In working on intelligence reform, I've taken aim at the CIA's lack of operational and financial accountability. I've proposed solutions to the two groups that can make a difference:  politicians and journalists. I've explained that the CIA is systemically flawed, but that the quality of its employees is high.

Working to fix the CIA resembles the often lonely and boring work of espionage:  finding the right people to talk to and traveling to meet them. I've spent a lot of time traveling, spending nights in hotel rooms, and walking the halls of Congress, meeting people, visiting scholars at institutes, and writing articles. Just as during my spy career, I work in alias. 

There have been some minor, incremental improvements in CIA intelligence collection since The Human Factor came out. The US military has sought to fill gaps in CIA intelligence by collecting some human source intelligence on its own. The FBI has taken over elements of terrorist interrogations. But ultimately, as I stated in the hardcover edition, we will need the window of opportunity opened by the next major intelligence failure to enact real CIA reform. CIA bureaucracy is simply too powerful. My work is designed to build credibility and contacts, and to convince Americans on what needs to be done, so that when a dirty bomb detonates over New York or Washington, DC, we'll be positioned to enact intelligence reform.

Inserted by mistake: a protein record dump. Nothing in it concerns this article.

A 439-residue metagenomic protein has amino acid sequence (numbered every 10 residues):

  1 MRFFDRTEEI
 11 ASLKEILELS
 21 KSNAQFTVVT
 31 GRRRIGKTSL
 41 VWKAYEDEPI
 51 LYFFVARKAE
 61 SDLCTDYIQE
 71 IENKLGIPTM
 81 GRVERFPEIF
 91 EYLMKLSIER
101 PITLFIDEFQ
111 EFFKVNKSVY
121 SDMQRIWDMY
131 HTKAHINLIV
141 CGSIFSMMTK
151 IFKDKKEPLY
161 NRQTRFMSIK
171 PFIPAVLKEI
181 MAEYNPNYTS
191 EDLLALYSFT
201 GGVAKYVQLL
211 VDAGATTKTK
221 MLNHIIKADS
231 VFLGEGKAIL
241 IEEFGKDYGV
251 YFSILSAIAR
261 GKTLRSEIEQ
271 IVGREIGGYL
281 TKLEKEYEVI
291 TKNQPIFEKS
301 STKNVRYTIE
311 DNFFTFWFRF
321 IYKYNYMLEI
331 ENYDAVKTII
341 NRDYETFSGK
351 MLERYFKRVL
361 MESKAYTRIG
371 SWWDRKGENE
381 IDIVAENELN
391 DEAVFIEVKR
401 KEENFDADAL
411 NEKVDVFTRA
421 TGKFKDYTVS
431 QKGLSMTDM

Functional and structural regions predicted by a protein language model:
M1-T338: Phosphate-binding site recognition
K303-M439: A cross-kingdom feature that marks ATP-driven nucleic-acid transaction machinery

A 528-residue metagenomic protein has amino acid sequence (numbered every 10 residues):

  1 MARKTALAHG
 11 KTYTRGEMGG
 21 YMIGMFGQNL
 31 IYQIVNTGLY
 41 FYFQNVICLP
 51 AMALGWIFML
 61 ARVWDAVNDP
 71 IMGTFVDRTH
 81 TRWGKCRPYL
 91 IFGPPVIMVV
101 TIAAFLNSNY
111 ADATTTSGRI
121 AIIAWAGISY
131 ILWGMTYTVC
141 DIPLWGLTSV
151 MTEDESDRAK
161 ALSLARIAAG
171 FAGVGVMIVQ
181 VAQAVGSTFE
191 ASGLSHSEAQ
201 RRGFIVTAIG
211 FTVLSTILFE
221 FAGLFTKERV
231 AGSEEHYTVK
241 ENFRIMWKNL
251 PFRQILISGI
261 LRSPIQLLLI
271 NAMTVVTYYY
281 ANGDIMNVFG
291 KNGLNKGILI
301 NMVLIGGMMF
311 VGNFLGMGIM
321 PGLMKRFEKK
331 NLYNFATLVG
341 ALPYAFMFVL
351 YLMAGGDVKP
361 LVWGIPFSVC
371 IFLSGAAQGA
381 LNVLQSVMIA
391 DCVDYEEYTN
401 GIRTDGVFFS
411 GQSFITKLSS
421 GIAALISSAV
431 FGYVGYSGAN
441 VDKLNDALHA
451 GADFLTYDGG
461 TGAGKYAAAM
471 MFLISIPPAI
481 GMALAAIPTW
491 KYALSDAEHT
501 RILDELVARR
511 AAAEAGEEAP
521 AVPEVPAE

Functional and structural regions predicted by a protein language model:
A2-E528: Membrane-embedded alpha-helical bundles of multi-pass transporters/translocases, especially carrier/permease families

A step toward operational accountability by President Obama upon winning the election was the appointment of Leon Panetta as CIA chief. Panetta was significant for what he was not: a career CIA bureaucrat. The CIA and its allies had championed one of its own, who was, interestingly, the man I nicknamed "Suspenders" in The Human Factor. Suspenders had a charismatic ability to rise within the CIA, but had no record of producing intelligence.

Panetta's appointment caused some dismay among conservatives because he was a political operative with no intelligence experience. But the important thing was that the new CIA chief be someone the President trusted. I wrote articles of support of the nomination in the Washington Times and National Review.

It turned out Senate Democrats had cut a deal with the President in which Obama could have Panetta as CIA chief, but Suspenders would be appointed as a powerful deputy to Panetta. Panetta dutifully praised Suspenders at his confirmation.

Surrounded by people who wanted his job, Panetta was quickly co-opted by the bureaucracy and was resistant to intelligence reform. But there remains hope. Had Suspenders been selected instead, any improvements would have been unlikely.

The key indicator of the CIA's lack of operational accountability thus remains: no top manager has ever been disciplined, demoted, or even reassigned for failure to provide the intelligence the President needs.

In working toward financial accountability, I focused on a single issue. In the wake of the 9/11 terrorist attacks, Congress gave the CIA more than $3 billion to increase its deep cover capabilities overseas.  During the years after 9/11, the CIA was not able to field a single additional effective deep cover case officer overseas.  The money disappeared in increased pay packages to employees, expensive boondoggles, the enrichment of contracting companies run by former CIA employees, and the expansion of CIA offices within the United States. More than 90% of CIA employees now live and work within the United States.